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James Tod The Loyalist: The American Roots of an Indian Classic

Wednesday, July 14, 2010

James Tod The Loyalist: The American Roots of an Indian Classic
John McLeod

(Prof. John McLeod is a Professor at the University of Louisville, Kentucky, USA.)

James Tod Award Ceremony Udaipur, Rajasthan (See original image here)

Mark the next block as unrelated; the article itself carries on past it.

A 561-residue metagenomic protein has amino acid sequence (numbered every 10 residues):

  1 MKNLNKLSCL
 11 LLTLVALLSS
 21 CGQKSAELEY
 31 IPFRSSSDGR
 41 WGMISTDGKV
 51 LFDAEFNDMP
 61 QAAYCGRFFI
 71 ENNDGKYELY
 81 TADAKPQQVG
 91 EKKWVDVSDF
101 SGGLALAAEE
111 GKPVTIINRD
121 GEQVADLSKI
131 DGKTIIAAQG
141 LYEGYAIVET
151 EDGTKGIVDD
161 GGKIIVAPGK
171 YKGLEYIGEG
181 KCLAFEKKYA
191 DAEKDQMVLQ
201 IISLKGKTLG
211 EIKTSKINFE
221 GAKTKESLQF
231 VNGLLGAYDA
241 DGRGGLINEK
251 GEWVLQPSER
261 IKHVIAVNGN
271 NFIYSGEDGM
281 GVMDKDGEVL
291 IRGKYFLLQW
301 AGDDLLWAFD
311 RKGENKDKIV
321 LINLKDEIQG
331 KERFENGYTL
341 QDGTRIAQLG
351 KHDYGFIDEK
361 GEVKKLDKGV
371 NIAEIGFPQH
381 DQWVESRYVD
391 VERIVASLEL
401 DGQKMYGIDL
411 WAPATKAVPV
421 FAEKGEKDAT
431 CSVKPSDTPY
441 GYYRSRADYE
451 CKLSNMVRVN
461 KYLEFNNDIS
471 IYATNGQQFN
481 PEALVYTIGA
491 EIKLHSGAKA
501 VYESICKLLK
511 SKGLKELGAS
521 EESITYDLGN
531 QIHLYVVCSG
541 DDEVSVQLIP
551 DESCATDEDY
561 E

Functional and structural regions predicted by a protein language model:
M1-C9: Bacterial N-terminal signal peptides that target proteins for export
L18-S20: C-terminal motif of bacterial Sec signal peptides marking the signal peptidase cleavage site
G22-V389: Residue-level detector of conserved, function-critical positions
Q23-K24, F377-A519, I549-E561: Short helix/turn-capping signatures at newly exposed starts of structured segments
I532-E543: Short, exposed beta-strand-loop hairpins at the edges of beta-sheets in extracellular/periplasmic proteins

In the 180 years since its publication, James Tod’s Annals and Antiquities of Rajast’han (1829-1832) has become a classic of Indian literature. 1 Annals and Antiquities and the subsequent Travels in Western India (published posthumously in 1839) combine travelogs of Tod’s journeys through the Rajput kingdoms in Rajasthan and Gujarat with tales composed by court bards about Rajput monarchs and nobles. 2 When they were first published, Tod’s books brought the Rajputs and their realms to the notice of the English-speaking world. Since 1872, they have been repeatedly translated into Indian languages, and they have provided many readers, Indian and foreign, with their first introduction to the Rajputs.  Mahatma Gandhi was only one of many nationalists who looked to Tod as the source of references to Rajput heroism and independence. 3 In the 1950s, a Rajput Maharaja who was studying at Oxford became a friend of L.G. Pine, one of the greatest British genealogists of the twentieth century. To introduce Pine to the genealogy of his own people, the Maharaja presented him with a copy of Annals and Antiquities .4    And it is very likely that the present-day Indian picture of such Rajput heroes as Prithviraj Chauhan and Queen Padmini comes not directly from bardic literature, but through the medium of Tod.5...

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